Volatility and wider spreads wrought by the financial crisis have pushed more European fixed income trading towards voice-based channels, but an electronic trading resurgence among the buy- and sell-side is underway, according to a new report from research and consulting form Celent.
According to the report, ‘Electronic Trading of Bonds in Europe: Weathering the Storm’, bid-ask spreads for European government bonds peaked at 400 basis points in the second half of 2008, compared with 80 bps in the second half of 2006. Spreads subsequently dipped to 360 bps in the first half of 2009 and are expected to be 210 bps for the second half of the year.
The electronic trading share of overall buy-side fixed income volume dipped to 32% in 2008 from 35% in 2007. However, Celent said the proportion of buy-side electronic trading had risen to 26% in 2009, and the firm expects it to surge to 48% in 2012.
Similarly, the electronic trading share of sell-side volumes fell to 33% in 2008 from 34.5% in 2007, but increased to 38% in 2009 and is expected to grow to 46% in 2012.
“The share of electronic trading will rise as the economy improves and spreads tighten,” the report said. “The high levels of volatility have led to a greater reliance on voice trading. However, we expect a return to pre-crisis levels and even further growth in the levels of electronic trading by 2011. The greater competition in the electronic markets in Europe will aid this process.”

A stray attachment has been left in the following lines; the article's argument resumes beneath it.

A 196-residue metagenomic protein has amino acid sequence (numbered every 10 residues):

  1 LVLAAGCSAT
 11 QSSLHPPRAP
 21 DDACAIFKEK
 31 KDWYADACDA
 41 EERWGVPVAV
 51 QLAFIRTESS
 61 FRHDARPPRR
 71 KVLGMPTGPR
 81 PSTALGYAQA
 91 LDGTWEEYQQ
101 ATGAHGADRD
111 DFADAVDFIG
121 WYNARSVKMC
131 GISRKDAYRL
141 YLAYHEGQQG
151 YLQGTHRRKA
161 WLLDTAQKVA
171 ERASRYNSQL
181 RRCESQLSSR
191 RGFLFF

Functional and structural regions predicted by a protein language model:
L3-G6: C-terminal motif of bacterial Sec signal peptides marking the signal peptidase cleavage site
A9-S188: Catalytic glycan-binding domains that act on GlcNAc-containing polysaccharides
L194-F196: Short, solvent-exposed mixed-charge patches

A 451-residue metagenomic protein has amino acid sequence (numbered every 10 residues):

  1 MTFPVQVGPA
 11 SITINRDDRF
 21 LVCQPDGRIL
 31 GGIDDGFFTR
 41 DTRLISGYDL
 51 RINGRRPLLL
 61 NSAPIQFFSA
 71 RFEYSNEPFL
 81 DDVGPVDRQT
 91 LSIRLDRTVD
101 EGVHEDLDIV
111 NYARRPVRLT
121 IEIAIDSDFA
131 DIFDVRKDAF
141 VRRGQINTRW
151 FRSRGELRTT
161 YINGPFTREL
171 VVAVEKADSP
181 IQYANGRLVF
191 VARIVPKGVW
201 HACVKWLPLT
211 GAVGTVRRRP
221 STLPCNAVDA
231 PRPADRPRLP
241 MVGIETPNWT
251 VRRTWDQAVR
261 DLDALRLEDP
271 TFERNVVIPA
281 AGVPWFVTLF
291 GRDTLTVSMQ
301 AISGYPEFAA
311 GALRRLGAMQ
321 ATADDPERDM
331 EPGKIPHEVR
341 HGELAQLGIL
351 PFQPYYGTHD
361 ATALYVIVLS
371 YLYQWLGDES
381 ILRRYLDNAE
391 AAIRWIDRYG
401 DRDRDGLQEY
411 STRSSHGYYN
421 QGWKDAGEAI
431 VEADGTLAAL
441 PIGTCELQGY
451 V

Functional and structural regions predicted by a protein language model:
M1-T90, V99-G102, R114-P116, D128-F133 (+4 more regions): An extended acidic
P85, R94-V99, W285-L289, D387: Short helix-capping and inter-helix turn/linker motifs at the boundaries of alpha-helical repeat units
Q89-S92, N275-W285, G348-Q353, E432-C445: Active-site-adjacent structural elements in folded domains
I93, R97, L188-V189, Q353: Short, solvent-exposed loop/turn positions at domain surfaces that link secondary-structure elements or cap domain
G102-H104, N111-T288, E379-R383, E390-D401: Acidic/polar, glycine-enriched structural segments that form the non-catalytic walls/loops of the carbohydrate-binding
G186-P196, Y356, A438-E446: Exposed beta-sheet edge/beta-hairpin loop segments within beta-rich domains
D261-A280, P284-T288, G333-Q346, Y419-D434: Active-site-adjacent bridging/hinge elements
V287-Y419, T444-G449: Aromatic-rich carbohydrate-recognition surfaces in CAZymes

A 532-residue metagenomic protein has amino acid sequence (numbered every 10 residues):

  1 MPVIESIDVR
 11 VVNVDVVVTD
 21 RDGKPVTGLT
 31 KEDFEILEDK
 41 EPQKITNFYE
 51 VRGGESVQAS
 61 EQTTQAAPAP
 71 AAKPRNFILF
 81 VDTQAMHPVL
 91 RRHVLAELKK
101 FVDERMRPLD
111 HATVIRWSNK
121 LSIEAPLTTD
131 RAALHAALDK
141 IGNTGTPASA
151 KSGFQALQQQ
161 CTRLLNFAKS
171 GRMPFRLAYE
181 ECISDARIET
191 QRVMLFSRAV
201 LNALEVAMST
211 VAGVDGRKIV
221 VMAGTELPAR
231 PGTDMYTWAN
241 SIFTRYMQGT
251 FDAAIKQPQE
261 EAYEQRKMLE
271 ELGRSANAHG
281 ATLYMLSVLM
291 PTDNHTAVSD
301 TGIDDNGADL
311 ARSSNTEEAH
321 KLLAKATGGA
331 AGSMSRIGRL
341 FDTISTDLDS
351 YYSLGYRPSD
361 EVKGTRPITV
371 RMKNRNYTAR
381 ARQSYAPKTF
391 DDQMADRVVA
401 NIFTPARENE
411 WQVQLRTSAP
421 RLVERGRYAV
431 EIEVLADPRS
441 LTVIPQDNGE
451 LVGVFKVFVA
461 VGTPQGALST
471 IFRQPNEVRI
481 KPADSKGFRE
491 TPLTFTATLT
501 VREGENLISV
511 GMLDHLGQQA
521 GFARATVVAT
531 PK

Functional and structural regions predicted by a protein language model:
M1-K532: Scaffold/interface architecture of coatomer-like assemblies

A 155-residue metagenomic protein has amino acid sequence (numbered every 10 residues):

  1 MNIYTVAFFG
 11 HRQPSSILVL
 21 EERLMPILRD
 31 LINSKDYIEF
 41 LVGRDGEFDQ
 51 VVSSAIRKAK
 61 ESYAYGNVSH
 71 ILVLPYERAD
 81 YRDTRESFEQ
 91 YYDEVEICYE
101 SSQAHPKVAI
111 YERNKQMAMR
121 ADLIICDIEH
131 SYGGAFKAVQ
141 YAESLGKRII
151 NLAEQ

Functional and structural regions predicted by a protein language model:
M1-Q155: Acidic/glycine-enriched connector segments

Celent also expects a resurgence in European fixed income trading volumes. The firm said government bond volumes are down 20-30% on their pre-downturn levels, and non-government bonds have fallen 70-80%. However, it added both volumes had recovered and should return to their pre-downturn levels in 2010.
However, the report also noted that the current post-trade infrastructure in Europe was holding back growth of fixed-income liquidity.
“It is noncompetitive and fragmented, and CCP [central counterparty] services are only available for transactions conducted electronically,” said Axel Pierron, senior vice president at Celent and co-author of the report. “With more competition, we could see development similar to what we saw in the equity market, where implementation of the Code of Conduct in conjunction with MiFID has driven a significant decrease in post-trading costs, indicating the emergence of truly pan-European clearing houses such as EuroCCP and EMCF. This evolution would be beneficial to European fixed income market participants and, eventually, to issuers.”